Ms. Yolanda Evette Wright, age 58, of Rome, Ga. transitioned June 18, 2020. Graveside service for Ms. Wright will be private. F. K. Jones Funeral Home.
Mr. Leroy Bryant, age 88, of Augusta, Georgia, formerly of Rome, Georgia passed away on Tuesday, June 23, 2020 following a brief illness. Services will be announced at a later date. Wright Memorial Mortuary.
Werner Antonius Schmitz was born in Bergisch Gladbach, Germany, April 16th, 1935. He
was the second son of Lucia Maria “Lucie” Schmitz (b. Kelterbaum), and Anton “Toni”
As a youth, he distinguished himself as a disciplined and eager altar server, and soon
became head altar boy at St. Laurentius Catholic Church in Bergisch Gladbach.
At 16, Mr. Schmitz also began working for Kloeckner Humboldt Deutz. Little did he know
at the time what a huge role KHD would have in his life, and how important to KHD he
would become. While working full time, Mr. Schmitz also attended night school until he
completed his MBA. At 19, Mr. Schmitz agreed to work for Deutz USA in New York City.
He left behind his family, and took a leap of faith into the unknown.
He met his wife, Gina (also from Germany), in New York in 1957. They married in 1962,
in Dallas, Texas, where Gina and her parents had moved during the engagement. After
settling in NYC, the couple returned to Germany for a year at the behest of KHD. They
returned to the United States in 1967, just in time to welcome their daughter, Dagmar.
Deutz Corporation was moved from the city to Hicksville, NY, and in 1974 was relocated
to Doraville, GA. At that time, Mr. Schmitz was also named president of Deutz USA,
having previously served as marketing sales manager and vice president among other
things. He also served as head of Deutz in North America, and in The Americas at various
points during his tenure with the company. In 1986, Schmitz was named CEO in addition
to being president. He served in this dual capacity until his retirement in 2000, at which
point he had worked for Deutz for forty-nine years. KHD holds various patents, including
that for air-cooled internal combustion engines. When Schmitz came to the US, KHD sold
a handful of its Diesel engines here. By the time he retired in 2000, routine sales
exceeded 50,000, annually.
Throughout his career, Schmitz clocked endless flight and travel hours, visiting colleagues
and clients. His associates became friends, and all with whom he worked appreciated
him as abundantly fair, knowledgeable, worldly, and of incomparable intelligence.
His ability to relay stories and tell jokes made him popular with friends and associates. He
had a story or a joke for every situation, and even managed to keep these fresh. He was a
lover of classical music, a passion he shared with his mother. He read many books, and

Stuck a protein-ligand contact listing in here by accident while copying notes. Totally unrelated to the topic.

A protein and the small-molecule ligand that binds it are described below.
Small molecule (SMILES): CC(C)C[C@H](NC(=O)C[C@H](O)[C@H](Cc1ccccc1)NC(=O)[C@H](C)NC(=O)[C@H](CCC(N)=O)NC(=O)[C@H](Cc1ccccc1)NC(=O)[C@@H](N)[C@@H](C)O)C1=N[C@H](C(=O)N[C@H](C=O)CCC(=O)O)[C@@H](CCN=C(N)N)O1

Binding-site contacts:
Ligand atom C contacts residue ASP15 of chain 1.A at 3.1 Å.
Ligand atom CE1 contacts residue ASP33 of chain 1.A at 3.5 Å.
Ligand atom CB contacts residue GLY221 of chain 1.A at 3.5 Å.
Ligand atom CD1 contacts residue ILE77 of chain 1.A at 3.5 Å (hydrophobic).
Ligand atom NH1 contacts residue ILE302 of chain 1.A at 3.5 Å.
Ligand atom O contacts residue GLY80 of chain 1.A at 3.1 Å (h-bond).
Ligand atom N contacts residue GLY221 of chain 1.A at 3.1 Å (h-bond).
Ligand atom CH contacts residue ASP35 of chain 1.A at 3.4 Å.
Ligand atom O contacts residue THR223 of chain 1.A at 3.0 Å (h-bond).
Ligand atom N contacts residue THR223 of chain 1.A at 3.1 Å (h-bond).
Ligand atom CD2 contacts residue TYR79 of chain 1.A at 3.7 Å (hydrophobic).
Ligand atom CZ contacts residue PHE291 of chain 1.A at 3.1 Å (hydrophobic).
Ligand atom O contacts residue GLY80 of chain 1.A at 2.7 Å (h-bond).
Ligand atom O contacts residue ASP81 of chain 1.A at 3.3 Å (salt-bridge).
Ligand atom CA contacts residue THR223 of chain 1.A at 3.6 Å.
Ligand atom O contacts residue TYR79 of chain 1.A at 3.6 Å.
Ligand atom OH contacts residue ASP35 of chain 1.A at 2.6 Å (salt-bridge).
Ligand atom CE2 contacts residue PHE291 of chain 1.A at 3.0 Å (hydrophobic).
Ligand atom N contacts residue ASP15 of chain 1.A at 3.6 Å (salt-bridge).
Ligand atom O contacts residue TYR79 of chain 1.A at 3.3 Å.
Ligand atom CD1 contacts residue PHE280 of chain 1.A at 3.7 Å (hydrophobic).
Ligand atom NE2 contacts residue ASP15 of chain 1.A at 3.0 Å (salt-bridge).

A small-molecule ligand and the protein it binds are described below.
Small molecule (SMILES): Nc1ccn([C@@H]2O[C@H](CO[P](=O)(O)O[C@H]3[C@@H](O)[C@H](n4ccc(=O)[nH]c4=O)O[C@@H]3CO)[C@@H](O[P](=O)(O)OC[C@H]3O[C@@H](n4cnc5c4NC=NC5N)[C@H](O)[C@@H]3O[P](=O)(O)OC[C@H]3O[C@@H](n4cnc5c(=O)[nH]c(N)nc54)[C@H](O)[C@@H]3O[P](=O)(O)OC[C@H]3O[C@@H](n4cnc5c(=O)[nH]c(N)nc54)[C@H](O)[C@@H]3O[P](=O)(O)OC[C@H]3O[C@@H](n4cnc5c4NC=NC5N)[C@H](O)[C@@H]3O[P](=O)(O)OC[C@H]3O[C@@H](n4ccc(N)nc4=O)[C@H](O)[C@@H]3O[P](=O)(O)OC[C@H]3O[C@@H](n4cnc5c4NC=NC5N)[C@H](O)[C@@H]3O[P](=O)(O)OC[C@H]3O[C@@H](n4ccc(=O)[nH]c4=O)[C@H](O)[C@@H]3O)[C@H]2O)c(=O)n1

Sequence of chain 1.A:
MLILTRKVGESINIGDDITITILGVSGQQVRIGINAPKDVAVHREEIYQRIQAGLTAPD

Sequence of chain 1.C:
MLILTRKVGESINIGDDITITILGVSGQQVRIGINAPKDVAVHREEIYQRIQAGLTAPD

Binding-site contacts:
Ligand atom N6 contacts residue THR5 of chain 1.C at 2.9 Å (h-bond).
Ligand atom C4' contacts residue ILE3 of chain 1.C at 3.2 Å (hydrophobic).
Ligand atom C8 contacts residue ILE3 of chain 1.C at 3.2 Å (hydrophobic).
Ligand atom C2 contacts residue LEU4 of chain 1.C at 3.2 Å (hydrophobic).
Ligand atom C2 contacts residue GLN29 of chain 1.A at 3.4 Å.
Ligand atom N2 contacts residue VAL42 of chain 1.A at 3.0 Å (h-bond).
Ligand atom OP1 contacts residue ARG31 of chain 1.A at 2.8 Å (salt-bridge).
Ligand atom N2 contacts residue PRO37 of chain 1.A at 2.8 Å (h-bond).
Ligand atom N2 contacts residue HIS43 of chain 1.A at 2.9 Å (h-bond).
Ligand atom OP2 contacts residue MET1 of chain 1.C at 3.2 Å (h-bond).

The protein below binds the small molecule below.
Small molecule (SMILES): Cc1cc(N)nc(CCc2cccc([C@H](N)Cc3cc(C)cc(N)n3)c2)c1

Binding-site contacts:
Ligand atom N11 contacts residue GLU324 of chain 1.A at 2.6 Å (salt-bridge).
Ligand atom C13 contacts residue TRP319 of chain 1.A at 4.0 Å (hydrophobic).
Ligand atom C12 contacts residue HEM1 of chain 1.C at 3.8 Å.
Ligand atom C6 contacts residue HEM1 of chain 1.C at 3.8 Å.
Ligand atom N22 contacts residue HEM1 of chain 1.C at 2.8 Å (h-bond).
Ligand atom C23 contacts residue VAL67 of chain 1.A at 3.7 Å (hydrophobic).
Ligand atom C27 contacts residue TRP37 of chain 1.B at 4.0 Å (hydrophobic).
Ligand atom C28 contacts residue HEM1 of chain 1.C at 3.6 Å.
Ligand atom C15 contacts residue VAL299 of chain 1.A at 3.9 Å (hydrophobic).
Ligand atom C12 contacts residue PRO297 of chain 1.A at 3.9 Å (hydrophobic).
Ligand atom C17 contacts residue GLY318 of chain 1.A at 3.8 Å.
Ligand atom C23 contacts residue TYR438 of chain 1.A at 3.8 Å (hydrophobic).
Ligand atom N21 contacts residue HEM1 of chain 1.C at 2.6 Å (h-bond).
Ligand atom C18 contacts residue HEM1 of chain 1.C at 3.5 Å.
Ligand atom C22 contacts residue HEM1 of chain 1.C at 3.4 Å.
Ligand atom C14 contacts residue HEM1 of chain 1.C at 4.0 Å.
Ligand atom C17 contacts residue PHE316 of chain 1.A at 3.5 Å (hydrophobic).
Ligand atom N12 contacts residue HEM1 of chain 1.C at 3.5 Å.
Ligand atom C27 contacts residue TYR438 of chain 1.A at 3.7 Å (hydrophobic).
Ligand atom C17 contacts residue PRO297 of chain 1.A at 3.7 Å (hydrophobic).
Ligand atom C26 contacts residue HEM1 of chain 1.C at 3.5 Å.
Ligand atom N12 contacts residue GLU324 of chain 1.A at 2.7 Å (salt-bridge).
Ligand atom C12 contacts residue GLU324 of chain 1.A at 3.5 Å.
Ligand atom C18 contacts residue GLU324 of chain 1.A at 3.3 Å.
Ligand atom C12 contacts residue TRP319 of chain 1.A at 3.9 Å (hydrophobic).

as long as his mother was alive, he wrote to her every Sunday. When he moved his family
to Stone Mountain, Georgia, he and Gina took up tennis. They played on ALTA teams for
years, and enjoyed tennis on their beach vacations, as well. A nod to Gina’s love of
dance, Werner pursued ballroom dancing with her. (He had even prepared for their
wedding dance in secret.)
For many years, they, along with friends, supported the Society
for the Appreciation of Big Bands, regularly enjoying SABB dances.
Family meant more than anything to Werner. He adored his wife, and was devoted to her,
to his daughter, his son-in-law and his grandchildren. Having been a heavy smoker when
Dagmar was growing up, she implored him to stop smoking – so he could live to see his
grandchildren. He was a living testament to the healing that can take place once
cigarettes are abandoned, and he enjoyed nearly 25 years of grandparent joy.
Werner and Gina were active in Corpus Christi Catholic Church in Stone Mountain from
1974-2000, and in St. Benedict Catholic Church in Johns Creek since. They quietly
support(ed) their churches and various charities with regularity, also sponsoring numerous
children through World Vision International. In addition to his ability to tell great stories
and jokes, Werner was incredibly knowledgeable. He loved languages, and could make
himself understood in several. His knowledge of classical music was encyclopedic, and
save for sports and pop culture, he could have easily held his own on Jeopardy. His family
referred to him as a walking encyclopedia, and were often subjected to impromptu
quizzes followed by detailed explanations. He overcame many injuries, and cancer.
Once, after an extensive 10-hour back surgery, he cycled through Italian, French, German,
Spanish, and English as he attempted to rid himself of the fog of anesthesia. He did, and
later had no recollection of the event.
He was strong, he was stubborn, and he was full of love. He was exacting, demanding,
and supportive. He was a magnificent man, an excellent provider, and a big softy –
especially as a lover of cats. He was gentle, nurturing, and had high standards for
everything. Many benefitted from his excellent tutelage. If you loved Werner Schmitz,
you also knew what it meant to be loved by him.
Werner Antonius Schmitz passed on Sunday morning, May 17th,
2020. He was preceded in death by his parents, Toni Schmitz (1969), Lucie Schmitz
(1984); his brother Helmut (1987), and his sister-in-law Anneliese (2005). He is survived
by his wife Gina (b. Antwerber), of Duluth, GA; daughter Dagmar D. Schmitz Carlton,
son-in-law David Carlton, grandchildren Alexandra, Nicholas, and Isabella Carlton, of
A funeral mass will take place on Saturday, August 29th at 11am, in hopes that more of
Werner’s friends will be able to attend. This will be at his home church, St. Benedict
Catholic Church in Johns Creek, Georgia. A reception follows.
Inurnment will take place at a later time at St. Mary’s Catholic Church Columbarium, in Rome, Georgia.
In lieu of flowers, memorial gifts may be made to World Vision International, or to the
Humane Society of the United States.